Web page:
BOOSTER – Go
RETRO – Go
FIDO – Go
GUIDANCE – Go
SURGEON – Go
EECOM – Go
20 seconds and counting
T minus 15 seconds, guidance is internal
12… 11… 10… 9…
Ignition sequence start
8… 7… 6… 5… 4… 3… 2… 1… 0
All engines running
Liftoff, we have a liftoff 32 min past the hour - liftoff on Apollo 11
We choose to go to the Moon
Hopefully, the above stirs some memories; indeed, rewatching videos of the liftoff and landing still raises hairs on the back of my neck. But, as a species, It was our finest hour as Apollo 11 lifted off from Cape Canaveral and set about putting humans on our nearest celestial neighbor, the Moon.
And you know what? The entire process began with a checklist. This is nothing new; the value of checklists has been known from aviation to medicine to military operations to software development.
It's obvious how useful and universally used they are, so it is no stretch of the imagination to want to create your own checklist in Confluence, but why build your own? Checklists for Confluence is a small but perfectly formed checklist app that does all of the heavy lifting for you. So why spend valuable time formatting and building your own templates when this app does it all and offers a stylish visual interface? Using Checklists for Confluence, You can create a professional-looking checklist in minutes.
The app is a joy to use, elegant and intuitive, and can lift Confluence to new levels of presentation. If Confluence and Checklists had been around in the sixties, the Apollo checklists might have looked something like this;
Apollo 11 landing checklist
The Eagle has landed
It's common to hear that the Apollo missions flew to the Moon on a computer less powerful than many of today's smartphones and other derogatory comments. However, the Apollo computers were state of the art back in the day. They laid many of the foundations for modern computing as we know it. The operating system was written by a genius called Hal Laning MIT. It ran real-time code, so there was no complied high-level language here. Instead, it was machine language or machine code and ran on dedicated custom hardware, so the entire system could be thought of as half computer and half PLC (programmable logic controller) running hardcoded software permanently mated to the spacecraft.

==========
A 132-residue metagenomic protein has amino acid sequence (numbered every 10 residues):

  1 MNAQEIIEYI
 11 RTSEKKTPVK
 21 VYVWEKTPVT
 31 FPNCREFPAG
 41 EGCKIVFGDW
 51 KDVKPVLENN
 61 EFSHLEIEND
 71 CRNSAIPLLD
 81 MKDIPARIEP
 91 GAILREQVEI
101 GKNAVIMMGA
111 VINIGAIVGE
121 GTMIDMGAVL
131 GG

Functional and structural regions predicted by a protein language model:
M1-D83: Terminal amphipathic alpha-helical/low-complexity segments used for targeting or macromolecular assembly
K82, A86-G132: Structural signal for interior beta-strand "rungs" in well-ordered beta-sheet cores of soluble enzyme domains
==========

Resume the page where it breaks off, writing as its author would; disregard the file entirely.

"Program alarm"; as the Lunar Module (L.M.)'s descent continued, Neil Armstrong called program alarm over the comms circuit; although controllers on the ground were well aware as they had a much clearer picture regarding the L.M.'s systems, Neil and Buzz could also see there was a problem. Then a few seconds later, the computer spat out an error code 1202.
The crew had rehearsed abort scenarios, but an abort is no easy task; the L.M. would have had to jettison its legs (descent stage) and use its ascent engine to lift it to an orbit it in which it could meet the command module. Anticipating that such a maneuver might be needed, Buzz Aldrin had activated the L.M.'s rendezvous radar to help find the command module, but that inadvertently turned out to be the source of the problem. Due to one of those never imagined scenarios or design glitches, the system used to steer the radar antenna was having a bad day; this caused its control system to fly into overdrive, asking for additional processing power to help resolve its tracking issues. Unfortunately, the L.M. computer was already busy with the landing running at approximately 86% capacity, so when the radar dish control system began sending 12,800 interrupts to the L.M. computer per second; it was not amused.
Another common misconception is when the dreaded 1202 (and the similar 1201) error codes started popping up during the descent Neil Armstrong took over manual, which he did, but the computer was still in the mix; it was just taking additional override commands from Neil and firing the thrusters. And speaking of the 1202 code, what did it mean? Flight Director Gene Kranz looked to 26 yr old Steve Bales the engineer assigned to flight dynamics for an immediate answer—was the crew in danger? What did the alarm mean?—and Bales had looked to John Garman, the guidance software expert. Garmin quickly ran through his checklists and notes and told Bales the alarm was non-critical. The 1201 and 1202 program alarms indicated executive overload of the lunar module command computer, meaning the L.M. computer could not execute all the given tasks. It's bad enough to be put on the spot by the company CTO if a major IT issue appears, but making a go-no-go call on a moon landing is pressure on a different level. Ground control had to find notes and checklists quickly to make the call.
Had Checklists for Confluence been available to the Apollo astronauts and ground control, things may just have been that little less tense during the landing phase.
What saved Apollo 11 was a combination of backups, training, and procedures based on checklists. Mission planners had planned for every eventuality, not just in the crew's training but also in the various systems' design redundancy. It's one thing to have I.T. issues in the office and to raise a Jira issue, but quite another when you are flying in an exceptionally complex but well-engineered oversized washing machine trying to land on the Moon.
Regardless of your projects or industry, the humble checklist is invaluable; after all, they helped take humans to the Moon, so check out Checklists for Confluence today.
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- Creative Thinking, How to Free up Your Brain’s Idea Generator with Checklists for Atlassian Confluence and Jira